D.C. Main Streets began in 2002. There are currently eight Main Streets in the city: Barracks Row Main Street, Congress Heights Main Streets, Deanwood Heights Main Streets, Historic Dupont Circle Main Streets, H Street Main Street, North Capitol Main Street, Shaw Main Streets, and Rhode Island Avenue Main Street. The 2016 budget for the District of Columbia provides for the creation of two new Main Streets in Tenleytown and Van Ness.

Map of Tenleytown Main Street AreaWhere and what is the Tenleytown Main Streets?

The Fiscal Year 2016 Budget Support Act of 2015 establishes a “Tenleytown Retail Priority Area.” The commercial district stretches from Tenley Circle to Ellicott Street along Wisconsin Avenue. See the map for the area the DC Department of Small and Local Business Development defined in the request for applications for the Main Streets program.

[Editor’s Note: The commercial district excludes the block between Ellicott and Fessenden streets, which surprises us given: 1) the number of businesses on the block, including Pete’s New Haven, Coffee Nature, Matisse, Tanad Thai, Bikram Yoga, Happy Paws, Le Chat Noir, Cafe India, PetMAC, and many more; 2) the block will be an important economic area for the Georgetown Day School expansion and mixed-use development; and 3) the continued success and growth of businesses on this block will help draw visitors down from Friendship Heights and into the northern half of the Tenleytown commercial district. We recognize, however, that the line had to be drawn somewhere. We just would have drawn it at Fessenden Street.]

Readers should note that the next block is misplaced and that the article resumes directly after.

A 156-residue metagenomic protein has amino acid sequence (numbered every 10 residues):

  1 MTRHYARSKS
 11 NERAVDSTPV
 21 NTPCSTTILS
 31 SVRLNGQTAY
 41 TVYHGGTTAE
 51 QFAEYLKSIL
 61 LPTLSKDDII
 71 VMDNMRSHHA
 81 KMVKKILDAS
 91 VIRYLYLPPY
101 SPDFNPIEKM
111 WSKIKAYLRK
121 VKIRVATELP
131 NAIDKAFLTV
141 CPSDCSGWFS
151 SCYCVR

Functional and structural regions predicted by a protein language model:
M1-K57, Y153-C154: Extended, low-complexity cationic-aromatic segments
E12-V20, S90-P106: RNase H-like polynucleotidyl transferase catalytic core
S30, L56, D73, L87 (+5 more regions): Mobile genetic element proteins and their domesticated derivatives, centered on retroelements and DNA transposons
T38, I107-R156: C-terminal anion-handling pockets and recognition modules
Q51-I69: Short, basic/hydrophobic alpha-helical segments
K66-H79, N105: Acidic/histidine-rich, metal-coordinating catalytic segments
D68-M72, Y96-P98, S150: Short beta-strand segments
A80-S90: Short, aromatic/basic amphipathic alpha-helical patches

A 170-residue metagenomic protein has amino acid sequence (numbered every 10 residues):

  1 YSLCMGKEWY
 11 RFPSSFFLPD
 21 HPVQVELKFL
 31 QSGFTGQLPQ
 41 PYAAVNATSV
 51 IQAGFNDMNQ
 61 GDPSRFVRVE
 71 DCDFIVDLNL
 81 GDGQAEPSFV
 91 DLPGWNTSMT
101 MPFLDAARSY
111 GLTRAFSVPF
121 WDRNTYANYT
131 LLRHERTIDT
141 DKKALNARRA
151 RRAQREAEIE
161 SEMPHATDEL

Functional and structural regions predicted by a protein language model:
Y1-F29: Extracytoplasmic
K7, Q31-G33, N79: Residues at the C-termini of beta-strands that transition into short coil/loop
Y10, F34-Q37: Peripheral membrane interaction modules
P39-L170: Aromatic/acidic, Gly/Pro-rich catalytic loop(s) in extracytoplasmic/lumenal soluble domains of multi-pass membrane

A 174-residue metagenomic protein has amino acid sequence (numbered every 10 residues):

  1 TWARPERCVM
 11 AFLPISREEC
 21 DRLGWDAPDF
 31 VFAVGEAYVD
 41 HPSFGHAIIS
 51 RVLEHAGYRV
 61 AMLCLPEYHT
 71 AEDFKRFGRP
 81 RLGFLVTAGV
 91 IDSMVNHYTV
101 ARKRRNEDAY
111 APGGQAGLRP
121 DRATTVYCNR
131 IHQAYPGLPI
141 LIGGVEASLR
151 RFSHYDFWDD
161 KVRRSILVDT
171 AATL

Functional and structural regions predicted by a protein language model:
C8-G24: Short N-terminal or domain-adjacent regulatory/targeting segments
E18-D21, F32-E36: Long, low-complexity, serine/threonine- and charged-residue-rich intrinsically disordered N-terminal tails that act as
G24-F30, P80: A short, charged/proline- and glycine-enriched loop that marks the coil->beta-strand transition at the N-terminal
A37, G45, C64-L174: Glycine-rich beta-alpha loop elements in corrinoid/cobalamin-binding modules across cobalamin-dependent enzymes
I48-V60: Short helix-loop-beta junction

The 2016 budget allocates $200,000 for commercial revitalization of Tenleytown through the application of the Main Street Approach®. The funding will be awarded to a non-profit organization incorporated in D.C. through a competitive grant application process managed by the DC Department of Small and Local Business Development. A notice of funding availability was published on July 10, 2015 followed by a request for applications. Proposals in response to the RFA are due October 2, 2015 at 2:00 p.m. The funding award will be announced November 16, 2015. The anticipated grant period is January 1, 2016 to September 30, 2016.

How will the available funds be spent?

The request for applications defines the objective of the Tenleytown Main Streets as developing “programs and services to: (1) assist business districts with the retention, expansion and attraction of neighborhood-serving retail stores; and (2) unify and strengthen the commercial corridor.”

Under this rubric, the RFA specifies that:

  • up to $80,000 may be spent on administrative expenses, including rent, salaries, office equipment. The successful applicant must hire one full-time staff person for Tenleytown Main Streets by February 1, 2016.
  • up to $80,000 may be spent on programs, including subgrants, service contracts, and advertising.
  • at least $40,000 shall be allocated for technical assistance for organization members to learn the Main Street Approach®.

Applicants are expected to secure matching funds, though a specific dollar amount is not defined. They are required to submit 10 pledge letters from donors, as well as 10 additional letters of support from community stakeholders.

The grant can be renewed annually, dependent upon continued accreditation by the National Main Street Center, but the award typically drops to $125,000 in subsequent years. All grant funding is provided by the District of Columbia.

What organizations are applying?

Currently, only one organization has announced that it is seeking the funding. The organization is a newly established non-profit named Tenleytown Main Street (http://tenleytownmainstreet.org/). It was founded by Andrew Aurbach, Jonathan Bender, and Anne Wallace.

Where can I get more information?

For further information, we suggest the following sources: